1 February 2023
up to German TVöD 5
It is conventional for satellites and Earth-based stations to communicate using radio transmissions. At these wavelengths the atmosphere is transparent. However, a revolutionary technology is emerging that harnesses the capability of performing these transmissions at optical wavelengths. A compelling advantage of free-space optical communication is that it would increase the current rate of data transfer by many orders of magnitude. It is believed that this will lead the way towards future generations having worldwide high-speed internet access. Another driving force is that the realisation of this technology would transform deep space exploration.
Optical wavefronts from a celestial source propagate freely through outer space. It is only in the last fraction of their journey towards the Earth – where they propagate through atmospheric turbulence – that they become perturbed. The source of this image blurring is the constant mixing of different temperatures throughout the atmosphere, causing the wavefront to travel through regions of varying refractive index. These aberrations are so severe that they prevent optical ground-space links from being established.
One of the most promising solutions for mitigating the effects of atmospheric turbulence is Adaptive Optics (AO) – a real-time technology that corrects for wavefront aberrations by first measuring their integrated strength. The wind drives atmospheric turbulence. Therefore, these AO systems must be updated thousands of times per second. The entire performance of the AO system depends on the strength and speed distribution of turbulent layers throughout the atmosphere. Characterising these atmospheric parameters is critical for optimised AO performance, AO performance verification and automated site ranking, i.e. spacecraft can use this information to select the ground station currently best suited for stable communication.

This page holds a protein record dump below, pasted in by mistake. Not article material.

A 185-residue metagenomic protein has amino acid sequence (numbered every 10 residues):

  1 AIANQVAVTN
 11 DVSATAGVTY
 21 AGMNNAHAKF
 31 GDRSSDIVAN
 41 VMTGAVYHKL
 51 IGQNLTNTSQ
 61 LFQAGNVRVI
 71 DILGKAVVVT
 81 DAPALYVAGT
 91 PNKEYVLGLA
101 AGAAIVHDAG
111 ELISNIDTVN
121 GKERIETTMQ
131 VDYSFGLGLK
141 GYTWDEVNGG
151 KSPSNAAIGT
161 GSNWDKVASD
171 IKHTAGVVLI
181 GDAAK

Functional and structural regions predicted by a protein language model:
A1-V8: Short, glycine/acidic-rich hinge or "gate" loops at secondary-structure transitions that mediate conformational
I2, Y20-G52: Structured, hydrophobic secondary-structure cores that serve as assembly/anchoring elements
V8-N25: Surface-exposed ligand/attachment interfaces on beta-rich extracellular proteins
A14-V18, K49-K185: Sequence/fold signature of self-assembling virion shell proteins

The project will focus on optimising AO system performance for free-space optical communication. Its research topics will cover techniques for characterising the effects of atmospheric turbulence. DLR has already developed a number of sophisticated instruments that have taken data at world-leading observatories. The student will be tasked with further developing existing software tools for analysing this data. They will have access to advanced simulation software and high-performance computing hardware. It is hoped that they will support scientific measurement campaigns, and use this opportunity to test their developed concepts on-sky. Novel ideas will be encouraged.
Look forward to a fulfilling job with an employer who appreciates your commitment and supports your personal and professional development.
Our unique infrastructure offers you a working environment in which you have unparalleled scope to develop your creative ideas and accomplish your professional objectives.
Our human resources policy places great value on a healthy family and work-life-balance as well as equal opportunities for persons of all genders (f/m/x).
Individuals with disabilities will be given preferential consideration in the event their qualifications are equivalent to those of other candidates.
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Dr. Douglas Laidlaw
Institute of Communications and Navigation
Phone: +49 8153 28-4522